Posted by: emilysuzanneclark | June 12, 2015

Door Number 2, I guess …: A Reflection on #RAAC2015

Last weekend I was in Indianapolis for the 4th Biennial Religion and American Culture Center’s conference (#RAAC2015). I went 2 years ago in 2013 and loved the the conference. It’s small, it’s just my subfield, there’s only one panel going at once, and the set-up is a conference in the round. It’s intimate and it actually feels like a conversation. The comments from the pre-set panelists are always thought-provoking. And the RA&AC always publishes the comments later in the summer. This is both great for those who weren’t able to attend and for those of us who were there. I take notes, but I also allow myself to just listen and think.

The final panel 2 years ago was on the future of American religion and the study of it. I left Indy feeling energized to go and finish my damn dissertation. The final panel this year was on liberalism and pluralism as modes of interpretation. The panelists were Pamela Klassen, Stephen Prothero, and Leigh Schmidt. Klassen focused her remarks on secularization, liberalism, and pluralism as both analytical terms and historical processes. When are those terms categories for analysis, Klassen asked, and when are they characters in our narratives? Depending on our frame, we can either illuminate or possibly hide various groups and movements. We should be aware of this. I think this is a useful distinction to make both when looking at the historiography our subfield American religion and looking at the different methodological approaches of current work. But, if you were there at #RAAC2015, you can probably guess from the title of this post that I’m going to reflect mainly on Prothero’s comments.

Prothero took us through the historiography of our subfield from Sidney Ahlstrom to the ethnographic turn with Bob Orsi‘s Madonna of 115th Street and Karen McCarthy Brown‘s Mama Lola to the more recent genealogical turn and John Modern‘s Secularism in Antebellum America. Prothero argued that there was a rupture in this last turn. While those works following the ethnographic turn can risk obscuring the nation (due to a local focus), Prothero contended that the genealogical turn misses both the nation and the people. As he stated in the Q&A, he thinks genealogical works feels like the prologue rather than the play and that he finds “some of this work obvious rather than profound.” In his prepared comments, he described the field as currently having two doors for scholars to pick: the genealogical or the more ethnographic.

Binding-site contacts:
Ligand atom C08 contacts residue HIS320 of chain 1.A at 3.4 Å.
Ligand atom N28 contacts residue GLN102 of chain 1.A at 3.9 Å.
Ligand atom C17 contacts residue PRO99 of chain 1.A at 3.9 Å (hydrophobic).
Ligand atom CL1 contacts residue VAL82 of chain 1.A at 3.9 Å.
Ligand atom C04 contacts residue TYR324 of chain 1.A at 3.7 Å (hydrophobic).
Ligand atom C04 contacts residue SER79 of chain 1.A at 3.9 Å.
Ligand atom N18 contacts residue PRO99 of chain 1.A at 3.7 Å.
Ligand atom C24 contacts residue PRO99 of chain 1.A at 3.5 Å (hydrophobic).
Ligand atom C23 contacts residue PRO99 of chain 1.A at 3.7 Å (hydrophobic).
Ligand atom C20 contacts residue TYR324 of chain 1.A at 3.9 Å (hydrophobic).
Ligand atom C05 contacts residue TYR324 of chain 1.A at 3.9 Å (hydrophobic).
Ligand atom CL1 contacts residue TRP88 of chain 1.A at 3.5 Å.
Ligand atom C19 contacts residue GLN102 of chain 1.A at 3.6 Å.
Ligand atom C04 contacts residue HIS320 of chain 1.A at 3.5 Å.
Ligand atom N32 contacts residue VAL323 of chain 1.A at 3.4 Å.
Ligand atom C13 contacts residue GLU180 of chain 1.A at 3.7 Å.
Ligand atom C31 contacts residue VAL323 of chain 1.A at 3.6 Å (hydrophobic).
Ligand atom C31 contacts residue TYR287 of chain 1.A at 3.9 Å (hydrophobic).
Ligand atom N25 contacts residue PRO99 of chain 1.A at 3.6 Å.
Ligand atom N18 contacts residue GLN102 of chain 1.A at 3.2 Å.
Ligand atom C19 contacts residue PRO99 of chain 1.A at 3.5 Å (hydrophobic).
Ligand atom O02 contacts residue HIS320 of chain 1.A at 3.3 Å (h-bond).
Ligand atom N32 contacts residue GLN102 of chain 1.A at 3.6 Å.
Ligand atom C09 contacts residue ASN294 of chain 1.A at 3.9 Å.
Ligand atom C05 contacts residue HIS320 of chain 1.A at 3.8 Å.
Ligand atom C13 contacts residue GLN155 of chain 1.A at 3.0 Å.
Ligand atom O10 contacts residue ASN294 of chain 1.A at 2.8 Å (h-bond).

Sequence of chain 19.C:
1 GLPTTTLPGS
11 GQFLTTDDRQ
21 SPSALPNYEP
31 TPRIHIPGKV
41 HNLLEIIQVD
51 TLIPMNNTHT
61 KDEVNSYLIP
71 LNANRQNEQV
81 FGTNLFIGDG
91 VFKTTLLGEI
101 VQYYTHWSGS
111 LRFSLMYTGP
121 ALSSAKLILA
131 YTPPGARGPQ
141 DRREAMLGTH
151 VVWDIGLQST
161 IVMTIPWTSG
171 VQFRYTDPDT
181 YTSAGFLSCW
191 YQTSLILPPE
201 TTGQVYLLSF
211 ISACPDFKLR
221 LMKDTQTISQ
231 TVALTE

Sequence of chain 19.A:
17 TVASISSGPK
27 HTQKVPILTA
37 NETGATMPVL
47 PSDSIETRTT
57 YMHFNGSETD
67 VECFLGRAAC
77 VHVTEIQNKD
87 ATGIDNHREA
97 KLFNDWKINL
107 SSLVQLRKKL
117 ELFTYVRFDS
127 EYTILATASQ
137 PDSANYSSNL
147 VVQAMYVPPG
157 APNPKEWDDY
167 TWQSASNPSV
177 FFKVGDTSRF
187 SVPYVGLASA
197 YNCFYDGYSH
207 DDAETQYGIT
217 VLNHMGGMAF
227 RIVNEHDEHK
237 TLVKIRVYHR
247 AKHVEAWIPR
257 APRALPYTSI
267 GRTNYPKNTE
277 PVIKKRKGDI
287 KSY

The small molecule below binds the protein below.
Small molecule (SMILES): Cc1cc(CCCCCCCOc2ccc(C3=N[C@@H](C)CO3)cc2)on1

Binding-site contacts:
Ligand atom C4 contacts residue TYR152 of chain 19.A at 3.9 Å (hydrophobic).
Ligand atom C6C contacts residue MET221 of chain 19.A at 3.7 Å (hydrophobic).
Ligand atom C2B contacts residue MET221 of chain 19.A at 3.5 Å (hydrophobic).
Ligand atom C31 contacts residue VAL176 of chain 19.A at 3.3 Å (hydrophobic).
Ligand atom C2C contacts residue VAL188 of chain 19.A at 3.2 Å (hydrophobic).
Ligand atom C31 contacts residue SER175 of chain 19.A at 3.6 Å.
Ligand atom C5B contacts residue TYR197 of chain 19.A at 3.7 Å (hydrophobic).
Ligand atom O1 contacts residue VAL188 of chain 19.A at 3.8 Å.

Pick a Door
Prothero wants people to pick door number 2. That means: tell stories about people; don’t excavate categories. I think to a lot of us in the room, this felt like a false dichotomy. Can we divide the subfield that easily? I think especially for us younger scholars who academically “grew up” with the ethnographic turn, many of us were drawn to the field because of that work and (at least I) still love it. I also find genealogical works invigorating. So why can I only do one? Aren’t people creating, deploying, and shifting the categories that monographs like Modern’s illuminate? Can’t I look at categories and people?

As you can guess, the Q&A conversation was lively. There were accusations of mansplaining, some felt “convicted,” and others found the critique of Modern’s work unfair. Many in the audience were unsettled by the panel, which means it was a very successful panel. That conversation bled into the reception that followed.

In the wake of the conference and coming home to Spokane, I’ve thought a lot about that panel and I’ve asked myself: If I had to pick a door, which would it be and why? Which method best describes my scholarship? And, I’m going with door number 2: people and their stories. [I’m sure people will criticize me for that choice, but, oh well.] I think that’s what better describes my current manuscript on Afro-creole Spiritualism in New Orleans. I’m telling a story. But wait, I argue with myself, it’s more than just a story. It’s about politics, it’s about personhood, it’s about race, it’s about authority. And the actual people in the story are hard to figure out. Beyond names, there’s very little in the historical record about most members in the seance group. With the exception of their religious practice, much of their lives is unknown. But it’s still about them and the spirits they considered their guides. It’s about what spirits advised them and why their presence mattered. It’s about what those spirits had to say and how those comments related to their context. It’s about how talking to the dead was never just talking. So … door number 2, I guess …

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